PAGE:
Let $S$ be a finite set of states. Let $(M_n)$ be a sequence of transitions on $S$; that is, for every natural number $n$, $M_n$ is a non-negative $|S| \times |S|$ matrix whose rows sum up to 1. Suppose that the limit $M :=\lim_{n \to \infty} M_n$ exists (and is a transition matrix; here limit means that for every entry $(i, j)$, the sequence $(M_n(i,j))_n$ converges). I am interested in the Cesaro mean $\lim_{N \to\infty} \frac{1}{N}\sum_{n=1}^N \left(\prod_{i=1}^nM_i\right)$: under which conditions on $(M_n)$ does the Cesaro mean exist? Plainly, if $(M_n)$ converges quickly to $M$ (for example, $\sum_{n=1}^\infty \|M_n- M\| < \infty$) then the Cesaro mean exists. Another trivial case in which the Cesaro mean exists is when there is only one stable set under $M$. There is literature when the rank of the limit $M$ is 1. I am interested in the case where $M$ is general.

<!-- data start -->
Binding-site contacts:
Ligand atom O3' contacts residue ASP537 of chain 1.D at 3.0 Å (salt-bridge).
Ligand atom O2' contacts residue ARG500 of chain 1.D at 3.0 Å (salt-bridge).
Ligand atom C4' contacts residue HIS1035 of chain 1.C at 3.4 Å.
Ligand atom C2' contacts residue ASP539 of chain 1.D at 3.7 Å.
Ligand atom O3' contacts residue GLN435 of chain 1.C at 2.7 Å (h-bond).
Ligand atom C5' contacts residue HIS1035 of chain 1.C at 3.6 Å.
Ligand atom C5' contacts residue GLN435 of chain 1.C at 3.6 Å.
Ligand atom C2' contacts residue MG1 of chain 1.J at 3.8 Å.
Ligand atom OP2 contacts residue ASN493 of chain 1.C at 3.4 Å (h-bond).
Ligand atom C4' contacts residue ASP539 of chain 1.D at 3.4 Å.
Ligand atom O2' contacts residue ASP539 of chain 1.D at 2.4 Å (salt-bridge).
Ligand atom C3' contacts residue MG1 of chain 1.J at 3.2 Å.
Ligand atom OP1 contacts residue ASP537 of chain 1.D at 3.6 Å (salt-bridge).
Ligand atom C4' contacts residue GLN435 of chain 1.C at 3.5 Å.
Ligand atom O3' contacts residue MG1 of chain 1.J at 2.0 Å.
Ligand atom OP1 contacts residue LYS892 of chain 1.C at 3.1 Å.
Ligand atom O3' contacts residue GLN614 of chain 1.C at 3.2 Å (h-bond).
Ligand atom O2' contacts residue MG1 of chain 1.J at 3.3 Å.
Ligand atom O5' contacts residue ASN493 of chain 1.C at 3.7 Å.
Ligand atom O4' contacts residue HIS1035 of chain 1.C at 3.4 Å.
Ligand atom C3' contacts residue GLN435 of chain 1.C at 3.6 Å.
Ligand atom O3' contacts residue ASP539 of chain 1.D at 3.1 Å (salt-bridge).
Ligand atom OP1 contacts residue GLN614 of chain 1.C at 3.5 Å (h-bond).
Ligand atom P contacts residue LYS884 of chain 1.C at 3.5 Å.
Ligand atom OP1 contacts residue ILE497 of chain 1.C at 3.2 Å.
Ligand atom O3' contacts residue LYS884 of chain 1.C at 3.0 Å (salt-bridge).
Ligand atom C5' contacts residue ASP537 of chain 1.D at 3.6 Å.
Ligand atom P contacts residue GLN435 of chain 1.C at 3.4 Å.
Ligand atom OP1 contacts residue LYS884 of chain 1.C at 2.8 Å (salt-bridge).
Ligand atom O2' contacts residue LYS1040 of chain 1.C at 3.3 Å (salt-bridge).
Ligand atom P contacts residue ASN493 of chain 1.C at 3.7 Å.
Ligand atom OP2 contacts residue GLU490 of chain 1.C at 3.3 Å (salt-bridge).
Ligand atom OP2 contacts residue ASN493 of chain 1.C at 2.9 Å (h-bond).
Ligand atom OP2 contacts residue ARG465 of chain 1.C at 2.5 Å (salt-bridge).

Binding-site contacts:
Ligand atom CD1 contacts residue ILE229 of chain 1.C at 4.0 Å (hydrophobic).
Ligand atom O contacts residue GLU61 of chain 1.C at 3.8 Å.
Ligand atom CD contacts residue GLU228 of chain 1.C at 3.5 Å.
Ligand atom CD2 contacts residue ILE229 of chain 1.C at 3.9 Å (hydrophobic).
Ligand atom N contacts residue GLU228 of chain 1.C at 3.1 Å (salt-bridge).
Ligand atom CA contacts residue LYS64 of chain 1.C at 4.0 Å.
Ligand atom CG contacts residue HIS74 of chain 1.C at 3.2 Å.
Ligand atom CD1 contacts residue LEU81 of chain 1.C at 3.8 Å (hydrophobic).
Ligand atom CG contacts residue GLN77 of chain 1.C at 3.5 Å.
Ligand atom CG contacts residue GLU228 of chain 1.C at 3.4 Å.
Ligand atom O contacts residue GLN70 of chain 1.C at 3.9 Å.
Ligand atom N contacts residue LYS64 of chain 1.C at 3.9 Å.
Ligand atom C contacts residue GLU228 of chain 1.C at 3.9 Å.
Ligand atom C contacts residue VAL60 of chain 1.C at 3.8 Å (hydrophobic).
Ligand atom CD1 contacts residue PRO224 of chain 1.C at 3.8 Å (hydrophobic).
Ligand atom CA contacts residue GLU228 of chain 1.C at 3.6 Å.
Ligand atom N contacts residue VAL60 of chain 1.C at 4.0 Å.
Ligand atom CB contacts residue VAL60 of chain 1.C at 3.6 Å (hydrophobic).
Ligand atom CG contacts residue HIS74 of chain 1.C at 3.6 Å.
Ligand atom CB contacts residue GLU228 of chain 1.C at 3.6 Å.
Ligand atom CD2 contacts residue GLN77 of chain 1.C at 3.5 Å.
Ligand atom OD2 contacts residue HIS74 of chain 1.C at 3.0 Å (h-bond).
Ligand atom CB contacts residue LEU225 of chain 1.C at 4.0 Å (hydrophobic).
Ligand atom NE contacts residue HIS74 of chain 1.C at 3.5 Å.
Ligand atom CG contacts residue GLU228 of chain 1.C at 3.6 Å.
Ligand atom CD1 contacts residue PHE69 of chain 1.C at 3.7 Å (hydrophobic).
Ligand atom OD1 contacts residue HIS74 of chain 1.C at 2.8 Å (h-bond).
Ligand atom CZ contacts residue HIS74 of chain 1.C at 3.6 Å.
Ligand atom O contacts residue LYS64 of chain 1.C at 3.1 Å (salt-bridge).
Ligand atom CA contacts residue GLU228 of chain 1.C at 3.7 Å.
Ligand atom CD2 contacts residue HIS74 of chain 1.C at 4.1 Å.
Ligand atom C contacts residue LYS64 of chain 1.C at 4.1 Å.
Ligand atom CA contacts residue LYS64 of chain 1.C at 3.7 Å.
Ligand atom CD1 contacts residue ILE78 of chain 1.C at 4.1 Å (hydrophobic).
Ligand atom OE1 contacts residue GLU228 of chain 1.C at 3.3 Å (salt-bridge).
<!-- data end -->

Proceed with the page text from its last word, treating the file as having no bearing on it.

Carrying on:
A more general question concerns the case when $(M_n)$ is a stochastic process: the transition at stage $n$ depends on past realizations (and maybe also on other random factors).




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